Here are a couple phrases you can use to deflect questions about your salary requirements:
☛ I am sure we can come to a good salary agreement if I am the right person for the job, so let us first agree on whether I am.
☛ I have some idea of the market but for a moment let us start with your range. What do you have budgeted for the position?
The first rule of salary negotiation is to avoid discussing numbers until the company has extended an offer. This is when you have the most power to negotiate but as any job seeker will tell you, this is no simple feat. Recruiters typically try to pull this information out of you as early as the initial phone screen, if they did not already request your salary requirements as part of the application process.
Whenever possible, do not volunteer information about your salary history or your salary expectations or requirements in your cover letter, resume or during a job interview. Information is power in job-hunting and your goal should always be to hold on to your power as long as possible by delaying discussions about salary as long as possible.
There are a number of strategies, each with its own level of risk:
provide your salary requirement. Provide the employer with what the company wants, but realize that you run a strong risk of being screened out if you are too far above or below the range the employer has in mind for the position.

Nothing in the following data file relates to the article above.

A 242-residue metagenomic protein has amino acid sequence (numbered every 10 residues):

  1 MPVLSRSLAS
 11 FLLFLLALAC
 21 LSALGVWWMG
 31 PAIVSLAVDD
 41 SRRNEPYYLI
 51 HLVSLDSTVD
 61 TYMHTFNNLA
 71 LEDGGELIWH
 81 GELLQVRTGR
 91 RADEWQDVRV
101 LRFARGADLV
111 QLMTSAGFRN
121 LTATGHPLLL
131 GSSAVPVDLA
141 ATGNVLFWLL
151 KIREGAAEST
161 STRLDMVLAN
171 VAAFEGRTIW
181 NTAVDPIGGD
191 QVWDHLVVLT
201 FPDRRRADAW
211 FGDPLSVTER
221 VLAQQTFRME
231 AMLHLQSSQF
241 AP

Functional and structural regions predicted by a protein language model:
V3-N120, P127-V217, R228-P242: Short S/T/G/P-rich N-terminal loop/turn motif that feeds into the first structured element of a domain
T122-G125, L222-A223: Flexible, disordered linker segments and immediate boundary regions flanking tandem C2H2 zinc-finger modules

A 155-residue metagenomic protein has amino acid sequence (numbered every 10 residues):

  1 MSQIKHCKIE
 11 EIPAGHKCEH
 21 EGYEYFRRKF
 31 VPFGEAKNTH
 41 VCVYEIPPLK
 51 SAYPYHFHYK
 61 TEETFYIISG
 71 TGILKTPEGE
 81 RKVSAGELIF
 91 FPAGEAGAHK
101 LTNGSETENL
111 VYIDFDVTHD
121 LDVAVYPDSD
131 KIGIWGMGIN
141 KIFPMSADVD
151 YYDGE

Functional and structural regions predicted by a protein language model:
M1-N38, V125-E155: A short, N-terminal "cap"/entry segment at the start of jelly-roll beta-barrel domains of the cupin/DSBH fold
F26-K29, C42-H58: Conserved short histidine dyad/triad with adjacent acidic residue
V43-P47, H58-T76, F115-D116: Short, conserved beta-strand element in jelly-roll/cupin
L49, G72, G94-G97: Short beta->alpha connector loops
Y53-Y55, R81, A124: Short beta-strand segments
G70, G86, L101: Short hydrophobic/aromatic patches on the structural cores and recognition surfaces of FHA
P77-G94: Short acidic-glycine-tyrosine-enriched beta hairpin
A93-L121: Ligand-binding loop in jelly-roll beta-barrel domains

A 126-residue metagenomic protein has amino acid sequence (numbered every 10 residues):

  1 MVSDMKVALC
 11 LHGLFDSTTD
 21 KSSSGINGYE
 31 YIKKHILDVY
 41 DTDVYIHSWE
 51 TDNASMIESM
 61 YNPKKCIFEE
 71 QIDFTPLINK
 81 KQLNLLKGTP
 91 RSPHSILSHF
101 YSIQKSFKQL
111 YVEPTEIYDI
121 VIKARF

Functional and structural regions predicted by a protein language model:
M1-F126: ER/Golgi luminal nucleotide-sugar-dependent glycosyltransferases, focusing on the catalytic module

Ask for a wide salary range. Even with some basic research, you should be able to determine a salary range for the position. As long as part of your range overlaps with the employer's range, you should be okay. But what if your highest amount matches their lowest amount? Yup, you will be stuck at the bottom of their pay scale. But, assuming you give a range that is acceptable to you, you should be okay. It may be better to state something like, "a salary in the mid $40's."
state that you expect competitive or fair compensation. Put the ball back in the employer's court by informing the company in your cover letter that you expect a competitive salary. The danger? If the employer doesn't offer a competitive salary -- or is a stickler for having an actual salary request -- you've eliminated yourself from being considered for the position.
Express your salary flexibility. Similar to the last strategy, simply state in your cover letter that you are flexible about salary. The danger is again not providing an actual salary request -- and that alone could eliminate you from consideration for the position.
state that you would prefer to discuss salary in an interview, but make sure to add that you don't think salary will be a problem. The danger is again not providing an actual salary request -- and that alone could eliminate you from consideration for the position.
Give your salary history. Ignore the request for a specific amount and simply show your salary history with the idea that your next job offer should be reasonably higher than your current salary. The problem here is that you have not provided the information the employer seeks, and you may be eliminated.
Ignore the salary request. Many people believe that employers have no right making a salary request so early in the process and simply ignore the request. The most likely occurrence? If you ignore the request, your application will most likely be ignored as well.